The Robert J. Heubner in this article is the same one who told the tobacco industry that he believed cancer is caused by viruses, and that if certain key researchers were given sufficient financial support (ca. $2 million), the cancer virus link would be proven in two years.

Adenovirus Type 12-Rat Embryo Transformation System. Aaron E. Freeman, Paul H. Black, Ronald Wolford, and Robert J. Huebner. J Virol 1967 Apr;1(2):362–367. "Adenovirus type 12 (Huie) inoculated into cultures of primary whole rat embryo produced foci of morphologically altered cells. The number and identification of these transformed areas was dependent upon the calcium concentration of the medium; more foci appeared in 0.1 mm than in 1.8 mm calcium. Cell lines derived from these inoculated cultures did not yield infectious virus, and also were similar to cell lines derived from adenovirus type 12-induced tumors with respect to morphology, presence of virus-specific tumor antigen, and oncogenicity. Dose-response curves revealed that transformation of rat embryo cells by adenovirus type 12 followed one-hit kinetics, and that approximately 7 ◊ 105 infectious virus particles were required for one transformation event. Our results indicate that the transformation system described for adenovirus type 12 is reproducible, and that previous difficulties experienced in developing such a system may well be explained by the higher calcium concentration of the tissue culture media used."

Freeman / J Virol 1967 full article (pdf, 6pp)

Huebner served on the Scientific Advisory Board of the Council for Tobacco Research from 1968 to 1981, and a number of studies were funded by both the SVCP and the CTR. Those studies reflected Heubner's interest in RNA viruses, particularly those that infect animals other than humans, such as:

Chemical induction of subcutaneous tumors in BALB/c and Swiss mice infected with wild type C RNA viruses derived from BALB/c tissues. RA Salerno, GM Ramm, CE Whitmore. Cancer Res 1973 Jan;:69-77.

Salerno / Cancer Res 1973 full article / UCSF (pdf, 9 pp)

Correlation of inducibility of aryl hydrocarbon hydroxylase with susceptibility to 3-methylcholanthrene-induced lung cancers. RE Kouri, LH Billups, TH Rude, CE Whitmire, B Sass, CJ Henry. Cancer Letter 1980 Jun;9(4):277-284. Although it had nothing to do with cancer viruses, this was funded by the Special Virus Cancer Program of the National Cancer Institute as well as by the CTR. Co-author Carol J. Henry, then with Microbiological Associates, was receiving large amounts of funding from the CTR for a mouse inhalation study whose termination was later claimed by anti-smoking activists to be proof of CTR suppression of research. After leaving MA, Henry became Chief of Toxicology of ICF Incorporated, which in 1988 handled the illegal pass-through contracts to anti-smoking activists to write the key chapters of the EPA's ETS report. In 1993, she was at the California EPA as Director of Proposition 65 Implementation, and in 1998 testified for the anti-smokers in an ETS personal injury suit.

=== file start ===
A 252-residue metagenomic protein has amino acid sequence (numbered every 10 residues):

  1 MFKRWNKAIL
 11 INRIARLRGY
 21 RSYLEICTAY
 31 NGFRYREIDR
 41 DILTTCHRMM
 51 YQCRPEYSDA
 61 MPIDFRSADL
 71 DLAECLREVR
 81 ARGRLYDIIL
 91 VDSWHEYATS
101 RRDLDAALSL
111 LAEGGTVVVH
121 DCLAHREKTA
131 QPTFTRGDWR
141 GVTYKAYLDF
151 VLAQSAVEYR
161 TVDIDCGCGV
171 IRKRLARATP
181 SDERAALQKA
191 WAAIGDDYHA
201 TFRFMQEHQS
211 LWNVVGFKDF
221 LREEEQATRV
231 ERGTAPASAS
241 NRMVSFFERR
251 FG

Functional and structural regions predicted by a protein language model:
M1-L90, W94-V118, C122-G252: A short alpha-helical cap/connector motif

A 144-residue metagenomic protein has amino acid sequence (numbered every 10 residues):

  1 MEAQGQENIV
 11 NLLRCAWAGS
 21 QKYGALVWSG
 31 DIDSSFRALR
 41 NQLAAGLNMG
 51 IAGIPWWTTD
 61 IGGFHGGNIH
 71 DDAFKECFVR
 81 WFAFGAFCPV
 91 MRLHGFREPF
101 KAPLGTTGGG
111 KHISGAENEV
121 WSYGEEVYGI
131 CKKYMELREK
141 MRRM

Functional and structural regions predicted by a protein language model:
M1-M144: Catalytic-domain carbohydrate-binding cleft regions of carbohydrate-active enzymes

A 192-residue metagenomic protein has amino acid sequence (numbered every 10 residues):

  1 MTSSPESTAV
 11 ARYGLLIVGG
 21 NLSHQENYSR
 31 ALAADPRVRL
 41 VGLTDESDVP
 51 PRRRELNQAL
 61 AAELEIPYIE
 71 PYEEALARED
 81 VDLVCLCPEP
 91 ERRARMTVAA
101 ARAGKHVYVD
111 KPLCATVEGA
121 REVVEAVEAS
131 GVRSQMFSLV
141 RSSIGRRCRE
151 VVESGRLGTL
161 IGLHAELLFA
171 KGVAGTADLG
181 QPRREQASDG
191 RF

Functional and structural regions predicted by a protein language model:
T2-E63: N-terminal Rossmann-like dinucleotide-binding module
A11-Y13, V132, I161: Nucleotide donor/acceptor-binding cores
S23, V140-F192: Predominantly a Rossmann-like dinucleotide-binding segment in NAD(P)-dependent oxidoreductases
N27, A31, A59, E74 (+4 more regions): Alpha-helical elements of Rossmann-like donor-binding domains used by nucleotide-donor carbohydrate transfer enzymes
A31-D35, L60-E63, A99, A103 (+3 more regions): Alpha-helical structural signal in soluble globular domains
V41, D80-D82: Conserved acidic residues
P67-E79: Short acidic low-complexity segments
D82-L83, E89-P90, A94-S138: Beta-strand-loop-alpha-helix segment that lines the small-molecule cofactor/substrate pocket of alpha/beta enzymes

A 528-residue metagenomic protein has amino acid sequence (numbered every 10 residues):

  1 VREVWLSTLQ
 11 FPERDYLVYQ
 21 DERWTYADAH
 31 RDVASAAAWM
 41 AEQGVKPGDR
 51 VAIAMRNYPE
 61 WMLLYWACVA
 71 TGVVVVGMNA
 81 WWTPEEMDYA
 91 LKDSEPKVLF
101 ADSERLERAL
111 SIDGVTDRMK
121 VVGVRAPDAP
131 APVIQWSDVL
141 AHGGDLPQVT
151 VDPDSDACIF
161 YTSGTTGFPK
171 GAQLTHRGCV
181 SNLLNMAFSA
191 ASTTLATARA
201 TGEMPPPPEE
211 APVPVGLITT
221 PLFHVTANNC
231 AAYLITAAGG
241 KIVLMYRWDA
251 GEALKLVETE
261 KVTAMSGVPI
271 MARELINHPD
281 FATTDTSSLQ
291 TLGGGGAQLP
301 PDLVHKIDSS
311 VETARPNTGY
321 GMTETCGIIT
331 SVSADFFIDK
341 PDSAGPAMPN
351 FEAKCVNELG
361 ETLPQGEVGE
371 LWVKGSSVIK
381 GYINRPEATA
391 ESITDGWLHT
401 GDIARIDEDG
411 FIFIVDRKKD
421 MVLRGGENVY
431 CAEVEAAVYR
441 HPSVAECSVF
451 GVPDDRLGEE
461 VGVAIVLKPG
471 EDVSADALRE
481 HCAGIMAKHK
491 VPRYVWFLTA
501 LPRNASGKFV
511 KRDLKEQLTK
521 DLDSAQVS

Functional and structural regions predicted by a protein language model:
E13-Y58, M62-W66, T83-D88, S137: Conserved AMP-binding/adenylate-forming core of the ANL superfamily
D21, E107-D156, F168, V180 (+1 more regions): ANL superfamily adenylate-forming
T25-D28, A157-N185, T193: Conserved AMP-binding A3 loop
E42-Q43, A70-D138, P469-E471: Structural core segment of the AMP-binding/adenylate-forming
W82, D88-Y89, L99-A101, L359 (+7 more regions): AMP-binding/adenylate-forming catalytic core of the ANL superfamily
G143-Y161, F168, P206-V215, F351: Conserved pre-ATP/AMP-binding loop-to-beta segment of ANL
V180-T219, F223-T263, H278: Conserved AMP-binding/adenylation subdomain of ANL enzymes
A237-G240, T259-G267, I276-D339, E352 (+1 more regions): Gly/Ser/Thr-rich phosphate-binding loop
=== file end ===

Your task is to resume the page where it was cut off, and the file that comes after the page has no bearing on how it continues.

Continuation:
Kouri - Cancer Lett 1980 full article / UCSF (pdf, 8 pp)

Activation and isolation of hamster-specific C-Type RNA viruses from tumors induced by cell cultures transformed by chemical carcinogens. Aaron E. Freeman, GJ Kelloff, RV Gilden, WT Lane, AP Swain, RJ Huebner. Proc Natl Acad Sci USA 1971 Oct;68(10):2386–2390. This was funded by the NIH and the CTR.

Freeman - PNAS 1971 full article / PubMed Central

Robert J. Huebner, M.D.: A Virologist's Odyssey. By Edward A. Beernan M.D., F.A.C.P. Office of NIH History, 2005.

Beernan, 2005 / National Institutes of Health (pdf, 670 pp)

Search: Huebner RJ / PubMed

Gio Batta Gori

Gori was Assistant to the President for Technical Affairs, Director of Quality Control, and Director of Production at Microbiological Associates from 1962 to 1965. He was Head of the Virology, Immunology, and Toxicology Sections at Melpar Inc., Falls Church, Va., from 1965-67; and Director of the Biological Research Laboratory at Litton Systems, Inc., Bethesda, Md., from 1967-68. He was Director of the Smoking and Health Program of National Cancer Institute from 1968 to 1980 [whose interest was only in chemical carcinogenesis, and in which Ernst Wynder's American Health Foundation monopolized the subject -cast] Gori was Project Director and/or Chief Author of six reports for the Moloney Leukemia Virus Progam by Melpar during 1965-66.

Dr. Gio Batta Gori CV, post-1990 / UCSF (pdf, 23 pp)

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cast 07-23-06